Thursday, February 23, 2012

Bringing the Faraway Home: King's Mountain

(Alonzo Chappel, 1863, from Wikipedia)
I can think of three travel-related instances during my mid-to-late teens when I was jolted out of my zombie state and made to reconsider the life ahead of me. That’s not necessarily something expected on family road trips cross-country, but it happened nevertheless.

The first occurred at Kings Mountain National Military Park, the site of a pivotal Revolutionary War battle in which a number of my ancestors and their extended family had participated. The stillness of the forest, reminiscent of the past, and the unusual coolness of that summer morning gave the site an almost sacred aura that firmly impressed on my mind images of what had occurred centuries earlier. I gained a new respect and admiration for those who had risked and sacrificed their lives to protect their families and their community. However, in the end, that wasn’t what touched me the most.

At some point during that day, a park ranger happened to mention some recent visitors from Scotland. They were kin of Major Patrick Ferguson, the Royal officer who had led the Loyalists to defeat. These Fergusons had travelled across the Atlantic to pay their respects and lay flowers at his grave. Suddenly, I saw the dead man as they must have seen him: not as a stereotyped image of political oppression yanked out of an American History textbook, but as a family man who was just doing his job and whose body had been needlessly defiled at the hands of the Rebel Patriots.
“Travel is fatal to prejudice, bigotry, and narrow-mindedness, and many of our people need it sorely on these accounts. Broad, wholesome, charitable views of men and things cannot be acquired by vegetating in one little corner of the earth all one's lifetime.” - Mark Twain’s Innocents Abroad
A historian hundreds of years from now might try to pinpoint that day as when I first started on the path towards pacifism, but that would be incorrect. Yet it was the first time I clearly saw “the enemy” as a human rather than as a deranged, soulless, faceless monster, be him Muslim, Spanish, French, German, or Vietnamese.

A typical family vacation led to an unforgettable lesson, and I had not even left my home country. If anything, you could say I had returned to it. I had let down my guard, believing that I had perfect foresight regarding what I’d experience. Instead I had made myself vulnerable, and a shock to the system caused the walls of my secluded world to come crashing down. “Love your enemies” (Matthew 5:43-48, Luke 6:27-36) has taken on a whole new meaning ever since.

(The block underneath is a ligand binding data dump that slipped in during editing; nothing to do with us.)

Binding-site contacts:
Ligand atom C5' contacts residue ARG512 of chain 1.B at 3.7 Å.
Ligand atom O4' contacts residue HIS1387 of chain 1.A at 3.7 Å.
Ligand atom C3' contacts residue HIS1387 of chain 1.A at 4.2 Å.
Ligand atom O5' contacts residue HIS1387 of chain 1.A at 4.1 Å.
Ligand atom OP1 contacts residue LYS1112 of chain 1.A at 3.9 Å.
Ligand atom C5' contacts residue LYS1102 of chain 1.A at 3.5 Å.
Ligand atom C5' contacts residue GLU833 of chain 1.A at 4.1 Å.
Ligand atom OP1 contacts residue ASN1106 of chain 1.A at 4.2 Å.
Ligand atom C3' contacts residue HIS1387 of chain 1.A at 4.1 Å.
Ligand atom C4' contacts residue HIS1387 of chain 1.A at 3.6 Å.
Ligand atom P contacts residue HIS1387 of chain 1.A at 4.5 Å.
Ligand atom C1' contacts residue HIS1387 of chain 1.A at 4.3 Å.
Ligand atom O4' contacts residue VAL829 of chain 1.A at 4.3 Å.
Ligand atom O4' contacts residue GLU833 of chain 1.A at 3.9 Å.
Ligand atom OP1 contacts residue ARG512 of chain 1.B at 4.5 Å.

Note: “Bringing the Faraway Home: King's Mountain” was originally posted as “Bringing the Faraway Home - Part 2” on Monday, March 21, 2011 on The Lady Traveller, my travel blog that has now been discontinued.

Saturday, February 4, 2012

Thoughts on Amos

Piecing together the histories of lost cultures must be grueling work for archeologists and historians of antiquity. The downside to this is that, when it comes to interpreting brief Bible passages, there might not be enough external evidence to make sense of what’s being said. Recently, I returned to the prophet Amos because one passage had puzzled me during my reading last year.

Chapter 9 is a warning to the people of Israel about their destruction and subsequent restoration. When God compares the people of Israel to the other nations (9:7), the commonality appears not to be sin (as in multiple other passages) but deliverance. The reference to the Cushites might be vague, but there’s an obvious parallel among the others: God brought out Israelites from Egypt, the Philistines from Caphtor, and the Syrians (or Arameans) from Kir.

If the wording was forward-looking, then the verse might be read as a prediction of what would come: all unbelieving nations turning to the Israelites’ true God. However, instead, it’s historical, reminding the Israelites not only of their own captivity and exodus but also those of known adversaries. I’m unsure what to make of this. Is Amos saying that God led other people in the same way He did the Israelites? Maybe Christians often make a poor assumption that, if Israelites are God’s “Chosen People” from whom the Messiah would come, God couldn’t have led other groups in a similar way. However, other passages in Scripture, such as those in Genesis and Judges, make it clear that there were other nations with knowledge of the true God and non-Israelites who communicated with Him. Maybe the Philistines and Arameans didn’t receive the Law or witness the Advent, but I do wonder what their missing histories would’ve told us.